Shorter Terms Lead the Growth in April Average CD Rates

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The Federal Deposit Insurance Corporation (FDIC) released its latest monthly averages on major CD rates today, with the national average continuing to rise across every monitored term. But it was the shortest certificates of deposit (CDs) that gained the most, with the national average for 3-month CD rates tacking on 11 basis points over the March reading, reaching 0.78% APY.

Of course, the national averages are always much lower, by orders of magnitude, than the top rates you can earn by shopping around. While the highest FDIC average in any CD term right now is 1.54% APY for a 1-year term, our rankings of the best-paying CDs show that you can currently earn at least 5.00% in every CD term up to 3 years, and in the high 4.00% range for 4-year and 5-year certificates.

FDIC Averages Show Continued CD Rate Gain

The second biggest increase in April’s deposit rate averages was seen in the next shortest CD term, 6 months, with a gain of 6 basis points to pass the 1.00% threshold and land at 1.03% APY. 

But among mid-term and long-term CDs, the momentum is slowing. Each of the averages for CD terms of 1, 2, 3, 4, and 5 years moved only 2 to 5 basis points higher in the April reading.

Where you can earn the highest rate is also shifting. While the 5-year term had shown the highest average across terms as recently as December, the 1-year term has been sporting the highest average in every monthly reading since January. April’s average 5-year CD rate is 1.37% APY vs. a 1-year average of 1.54% APY.

This shift to the best-paying rates being offered in the shorter and mid-terms is also playing out in the top rates you can earn in our rankings for every CD term. Right now, the highest rate you can earn is 5.35% APY, available in both the 1-year and 2-year terms.

Rates Momentum Slowing Given Fed Expectations  

Rates for savings accounts and certificates of deposit have surged since the Federal Reserve began hiking interest rates in March 2022. Increases by double-digit basis points, like the 3-month average saw this month, have been common in many terms since September, and especially between November and January. That’s no surprise, given the Fed increased rates a total of 4.25% between March and December.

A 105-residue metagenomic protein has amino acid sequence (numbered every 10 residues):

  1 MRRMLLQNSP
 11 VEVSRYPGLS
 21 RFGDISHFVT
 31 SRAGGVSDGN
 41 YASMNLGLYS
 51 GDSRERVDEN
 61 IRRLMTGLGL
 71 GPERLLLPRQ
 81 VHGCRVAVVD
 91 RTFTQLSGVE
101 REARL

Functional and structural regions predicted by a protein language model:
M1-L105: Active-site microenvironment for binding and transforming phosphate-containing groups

But so far in 2023, the Fed has only made two hikes, and each for the minimal increment of a quarter of a percentage point. Further, market projections are for only one more Fed hike this year, likely followed by a plateau and potentially even a decline before the calendar year ends.

Banks and credit unions are anticipating this slowdown and possible 2023 pullback by the Fed, and though the top rates in our rankings have largely held, slippage is beginning to show, with some institutions eliminating promotional rates or lowering their standard rates.

Rate Collection Methodology Disclosure

Every business day, Investopedia tracks the rate data of more than 200 banks and credit unions that offer CDs to customers nationwide, and determines daily rankings of the top-paying certificates in every major term. To qualify for our lists, the institution must be federally insured (FDIC for banks, NCUA for credit unions), and the CD's minimum initial deposit must not exceed $25,000.

Banks must be available in at least 40 states. And while some credit unions require you to donate to a specific charity or association to become a member if you don't meet other eligibility criteria (e.g., you don't live in a certain area or work in a certain kind of job), we exclude credit unions whose donation requirement is $40 or more. For more about how we choose the best rates, read our full methodology.

Article Sources
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  1. FDIC. "National Rates and Rate Caps."

  2. Federal Reserve. Open Market Operations.

  3. CME Group. CME FedWatch Tool.